This is the KFBK History section of
The Broadcast Archive

Maintained by: Barry Mishkind - The Eclectic Engineer
last update: 9/14/16

A Pictorial Tour of KFBK

KFBK history

Here are some images and recollections from the folks who worked at KFBK, the 50 kW flamethrower in Sacramento.

KFBK traces its history from the McClatchy family media companies. 

When the first thing that greets you in the lobby of the station is a facsimile of the center insulators of the towers, you know you are dealing with people who love radio.

Approximately  25 miles north of Sacramento, in the middle of a farming area, you can find the only two towers licensed in the USA as true "Franklin" antennas - KFBK

By stacking two half-wave antennas, KFBK has, perhaps, the highest RMS field of any station in the country - over 3500 mV/m at one kilometer - resuilting in nearly 100 kW of Effective Radiated Power (ERP) from a 50 kW transmitter.

Halfway up the tower is the insulated section.

On the left, notice the feedline comimg up the side. The RF is split and fed to each section.  There is a tuning network located here. 

At one time, regular trips were required by the station engineers to adjust the network.

This is an insulator, such as used between the sections of the tower. It was removed in 19xx, when the East Tower was rebuilt after a pilot flew into it. The remains of the original 1948 tower still lay in the field.


The actual feed to the tower is still accomplished with an open wire system

The feedline goes through a "screen" area, referred to as a bazooka, to match the line to the tower..

Here, Chief Engineer Ross du Clair is shown at the base of tower 1. The RF is sent up to the center point of the tower, and split there. 

Back at the transmitter building

KFBK - and McClatchy engineers - have always been in the forefront of technology. Much of KFBK's plant was originally designed and built by the McClatchy team. Some of their innovations helped shape the industry.

KFBK uses a DX-50, serial number 1, as their main transmitter since its installation in 1989.  It has proven itself a solid performer for many years.

A couple of comments about the KFBK page; that pile of iron in the field is mostly the old KOH towers from Sparks, NV. One job that McClatchy charged me with was getting those towers removed after they sold KOH and KOH had moved xmtr sites. The iron was brought to the KFBK site after dismantling. Some of the iron is from a former KFBK-FM tower in the downtown Sacramento area.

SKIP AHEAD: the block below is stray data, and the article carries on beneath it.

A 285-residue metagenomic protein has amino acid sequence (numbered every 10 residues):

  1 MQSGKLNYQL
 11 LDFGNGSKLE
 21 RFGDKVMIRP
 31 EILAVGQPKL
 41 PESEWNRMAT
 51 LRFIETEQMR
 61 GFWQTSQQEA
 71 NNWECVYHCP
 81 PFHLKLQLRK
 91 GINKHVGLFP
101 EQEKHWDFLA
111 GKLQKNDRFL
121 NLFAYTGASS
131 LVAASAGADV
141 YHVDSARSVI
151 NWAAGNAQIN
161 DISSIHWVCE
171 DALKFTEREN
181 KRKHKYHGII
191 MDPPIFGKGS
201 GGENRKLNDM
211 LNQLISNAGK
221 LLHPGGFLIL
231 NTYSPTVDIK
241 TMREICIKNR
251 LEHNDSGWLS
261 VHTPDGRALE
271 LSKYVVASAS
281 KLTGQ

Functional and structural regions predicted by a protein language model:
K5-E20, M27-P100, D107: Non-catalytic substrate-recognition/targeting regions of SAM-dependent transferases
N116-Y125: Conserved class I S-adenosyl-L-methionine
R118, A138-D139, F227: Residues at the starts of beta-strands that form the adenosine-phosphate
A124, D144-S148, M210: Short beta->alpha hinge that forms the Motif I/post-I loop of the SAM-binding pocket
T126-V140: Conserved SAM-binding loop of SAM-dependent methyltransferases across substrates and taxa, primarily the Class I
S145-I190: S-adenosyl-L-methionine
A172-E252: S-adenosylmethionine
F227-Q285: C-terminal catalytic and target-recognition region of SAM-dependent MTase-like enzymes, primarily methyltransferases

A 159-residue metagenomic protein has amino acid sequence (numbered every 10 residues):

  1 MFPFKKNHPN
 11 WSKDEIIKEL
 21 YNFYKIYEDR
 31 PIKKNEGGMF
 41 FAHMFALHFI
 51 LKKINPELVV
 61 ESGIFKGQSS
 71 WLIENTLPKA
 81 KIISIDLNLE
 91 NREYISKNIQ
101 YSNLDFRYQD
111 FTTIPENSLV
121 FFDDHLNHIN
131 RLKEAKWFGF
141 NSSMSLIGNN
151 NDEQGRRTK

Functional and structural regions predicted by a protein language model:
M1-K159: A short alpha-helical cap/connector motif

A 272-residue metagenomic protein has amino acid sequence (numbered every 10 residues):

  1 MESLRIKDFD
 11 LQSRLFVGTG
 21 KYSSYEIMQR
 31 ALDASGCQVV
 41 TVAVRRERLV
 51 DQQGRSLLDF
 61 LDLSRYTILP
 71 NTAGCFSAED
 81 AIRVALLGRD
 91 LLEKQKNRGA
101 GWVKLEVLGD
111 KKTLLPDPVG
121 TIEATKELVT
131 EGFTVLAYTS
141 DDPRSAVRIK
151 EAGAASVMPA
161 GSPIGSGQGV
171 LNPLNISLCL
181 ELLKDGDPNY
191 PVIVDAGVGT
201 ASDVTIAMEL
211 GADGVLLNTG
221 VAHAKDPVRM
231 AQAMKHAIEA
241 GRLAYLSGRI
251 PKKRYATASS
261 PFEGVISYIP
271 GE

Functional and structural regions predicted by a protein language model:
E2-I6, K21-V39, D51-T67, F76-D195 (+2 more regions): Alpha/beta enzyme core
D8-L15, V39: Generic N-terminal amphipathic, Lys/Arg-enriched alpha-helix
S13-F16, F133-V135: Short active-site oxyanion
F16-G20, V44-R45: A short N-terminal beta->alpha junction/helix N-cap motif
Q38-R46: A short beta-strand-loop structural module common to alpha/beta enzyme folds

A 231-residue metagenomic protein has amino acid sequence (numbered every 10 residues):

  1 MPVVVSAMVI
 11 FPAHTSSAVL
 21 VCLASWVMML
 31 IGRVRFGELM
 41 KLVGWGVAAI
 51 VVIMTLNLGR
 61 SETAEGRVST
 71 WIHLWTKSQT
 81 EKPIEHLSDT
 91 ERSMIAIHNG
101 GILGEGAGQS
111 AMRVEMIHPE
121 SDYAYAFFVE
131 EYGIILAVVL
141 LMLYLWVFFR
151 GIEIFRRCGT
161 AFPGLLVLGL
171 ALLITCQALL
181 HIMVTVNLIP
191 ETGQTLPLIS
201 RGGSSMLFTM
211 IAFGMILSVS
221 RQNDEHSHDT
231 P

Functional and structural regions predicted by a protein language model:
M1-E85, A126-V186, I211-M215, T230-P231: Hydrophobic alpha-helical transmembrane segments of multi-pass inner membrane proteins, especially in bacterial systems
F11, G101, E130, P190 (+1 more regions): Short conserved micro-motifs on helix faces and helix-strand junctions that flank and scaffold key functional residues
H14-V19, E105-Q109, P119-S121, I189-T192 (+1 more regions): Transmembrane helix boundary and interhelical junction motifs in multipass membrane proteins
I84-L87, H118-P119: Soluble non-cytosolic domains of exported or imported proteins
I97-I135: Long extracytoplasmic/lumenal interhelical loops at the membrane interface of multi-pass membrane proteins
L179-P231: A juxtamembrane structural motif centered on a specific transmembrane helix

The Harris DX-50 is now the auxiliary analog-only xmtr. The main transmitter is a Nautel XR-50 IBOC transmitter. (The first IBOC transmitter at the station was a BE 50 Kw. It had a myriad of problems and BE engineers spent a total of 5 weeks on site trying to tame it. After the BE engineers went back to Quincy the transmitter self-destructed at 5PM on a weekday. The Nautel was ordered the next morning, along with an RMA from BE.)

The Nautel has had a few problems but works fairly reliably. Nothing beats the reliability of the DX-50 though. Current Chief Engineer Dave Fortenberry shares the picture at left, along with this one:


The phasor was built by McClatchy engineers.
Of course, in the old days, there was a complete workshop, with machinery to do everything from bend and shape metal to building the parts that kept the station on the air.

The Auxiliary transmitter is an RCA-BTA50-H1S

McClatchy engineers developed the "ampliphase" transmission system from a French design. It appears they built the first working example at KFBK, and sold the concept to RCA.

Before heading out to the studio, there is one more memento that needs to be appreciated.
This logo ... of the "Bee" ... the flagship newspaper of the McClatchy company, was drawn by Walt Disney.  Ross du Clair says it was one of the few times Disney did not continue to own the image. And although it is just a memory, the "MickeyPhone" has an honored place at the transmitter site.


My sincere thanks to Ross du Clair for sharing his time and knowledge of the KFBK site.